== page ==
2. Remove the starter motor from the vehicle to check the starter running clutch. When removing the starter, keep track of any shims located between the starter and the engine. You'll need to replace the shims at the same location for the starter to function properly.

Once you have removed the starter from the engine, try rotating the pinion gear (the small gear at the end of the starter motor) in both directions using a flat-head screwdriver. The gear should turn in one direction only. If the gear turns in both directions, replace the starter motor.

Also, you can take your starter motor to an auto parts store in your area. Many of these stores will test your starter and solenoid at no charge.

In the previous four sections, you concentrated on the most common problems affecting a starter motor. But a starter may fail to turn or crank your engine because of problems in other areas usually overlooked. We'll look into some of these now.

Checking the Ignition Switch

After hundreds of starts, the contacts on the ignition switch can wear out or burn, keeping electric current from reaching the starter motor or some other component in the ignition or starter system. Ignition switch issues sometimes start with intermittent starting problems until you can't no longer fire up the engine.

Use your vehicle service manual to follow the instructions on how to check the ignition system in your vehicle. Every make and model have its own ignition system configuration, but your repair manual may point you straight to the device and wires to check.

You may need to remove a steering wheel cover and perhaps some other component to access the ignition switch. Your manual will have some photos and diagrams and a step-by-step troubleshooting procedure to check the ignition switch and related components.
Also, watch the next video so that you have an idea what is involved in checking an ignition switch.

Checking Other Relays and Switches

Most vehicles come equipped with a neutral start switch (or a clutch switch) that prevents the starter system from working if the transmission is in gear. This switch wears out over time or moves from its original position, preventing your car from starting.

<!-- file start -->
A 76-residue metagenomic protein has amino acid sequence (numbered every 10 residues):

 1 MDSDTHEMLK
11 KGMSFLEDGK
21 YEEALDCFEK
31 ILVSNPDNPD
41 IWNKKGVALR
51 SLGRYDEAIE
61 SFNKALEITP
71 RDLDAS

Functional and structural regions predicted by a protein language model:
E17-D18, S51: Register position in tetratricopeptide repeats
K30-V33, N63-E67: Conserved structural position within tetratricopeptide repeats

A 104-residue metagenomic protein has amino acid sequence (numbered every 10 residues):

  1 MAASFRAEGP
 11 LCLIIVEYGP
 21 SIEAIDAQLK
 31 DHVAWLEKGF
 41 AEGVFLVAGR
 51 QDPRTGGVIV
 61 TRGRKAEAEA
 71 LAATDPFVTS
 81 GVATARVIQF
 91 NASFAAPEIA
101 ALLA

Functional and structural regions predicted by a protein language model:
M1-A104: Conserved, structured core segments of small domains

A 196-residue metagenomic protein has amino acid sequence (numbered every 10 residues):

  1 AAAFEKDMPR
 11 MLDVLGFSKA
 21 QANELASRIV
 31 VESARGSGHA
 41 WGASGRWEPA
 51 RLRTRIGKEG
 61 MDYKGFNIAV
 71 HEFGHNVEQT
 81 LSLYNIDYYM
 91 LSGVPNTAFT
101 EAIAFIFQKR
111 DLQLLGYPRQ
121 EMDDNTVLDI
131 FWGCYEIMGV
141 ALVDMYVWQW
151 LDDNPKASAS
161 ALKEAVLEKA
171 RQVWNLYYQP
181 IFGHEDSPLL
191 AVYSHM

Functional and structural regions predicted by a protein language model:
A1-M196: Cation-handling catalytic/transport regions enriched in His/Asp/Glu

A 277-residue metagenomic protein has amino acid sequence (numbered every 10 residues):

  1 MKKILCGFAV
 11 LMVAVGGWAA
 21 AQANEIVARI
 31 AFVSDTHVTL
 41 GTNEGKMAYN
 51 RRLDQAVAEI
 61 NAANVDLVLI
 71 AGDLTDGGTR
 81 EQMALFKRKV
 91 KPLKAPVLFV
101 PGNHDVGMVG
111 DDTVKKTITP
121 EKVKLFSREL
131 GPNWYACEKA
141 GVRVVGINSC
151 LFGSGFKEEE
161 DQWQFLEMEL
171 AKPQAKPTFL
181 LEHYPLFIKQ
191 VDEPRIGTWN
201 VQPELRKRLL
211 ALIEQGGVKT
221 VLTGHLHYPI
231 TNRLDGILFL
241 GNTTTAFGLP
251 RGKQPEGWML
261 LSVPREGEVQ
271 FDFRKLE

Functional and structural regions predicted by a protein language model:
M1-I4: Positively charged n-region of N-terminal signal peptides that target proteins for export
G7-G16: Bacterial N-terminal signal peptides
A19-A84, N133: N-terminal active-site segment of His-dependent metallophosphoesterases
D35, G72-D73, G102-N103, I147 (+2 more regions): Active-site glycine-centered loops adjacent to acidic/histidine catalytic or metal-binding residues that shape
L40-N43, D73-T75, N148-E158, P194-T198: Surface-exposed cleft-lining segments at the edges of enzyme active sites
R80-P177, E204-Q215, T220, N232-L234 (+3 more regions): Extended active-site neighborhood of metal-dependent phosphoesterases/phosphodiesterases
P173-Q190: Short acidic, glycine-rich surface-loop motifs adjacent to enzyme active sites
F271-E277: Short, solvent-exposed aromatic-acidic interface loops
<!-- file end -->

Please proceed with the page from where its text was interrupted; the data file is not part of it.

Consult your vehicle service manual to locate the switch in your car and the troubleshooting procedure.

Engine Mechanical Problems

Also, mechanical problems can interfere with the starting system. Although harder to diagnose, you still can do some checking.

To do a preliminary inspection:

* Engage the emergency brakes.

* Set your transmission to neutral.

* Using a large ratchet, wrench or breaker bar, try turning the engine by rotating the bolt at the center of the crankshaft pulley—this is the pulley at the bottom and front of the engine (you may need to remove the spark plugs to make it easier to rotate the engine).

* If you can't turn the engine or it's too hard to rotate, most likely the engine is seized. Take your vehicle to an automotive shop for inspection and repair.

When your engine won't crank, most of the time a quick diagnosis is possible. The procedure outlined here walks you through the most common causes for a no-crank condition and will save you time in getting to the source of the problem, even if you don't have much mechanical experience.

Test Your Knowledge of Starter Motor Replacement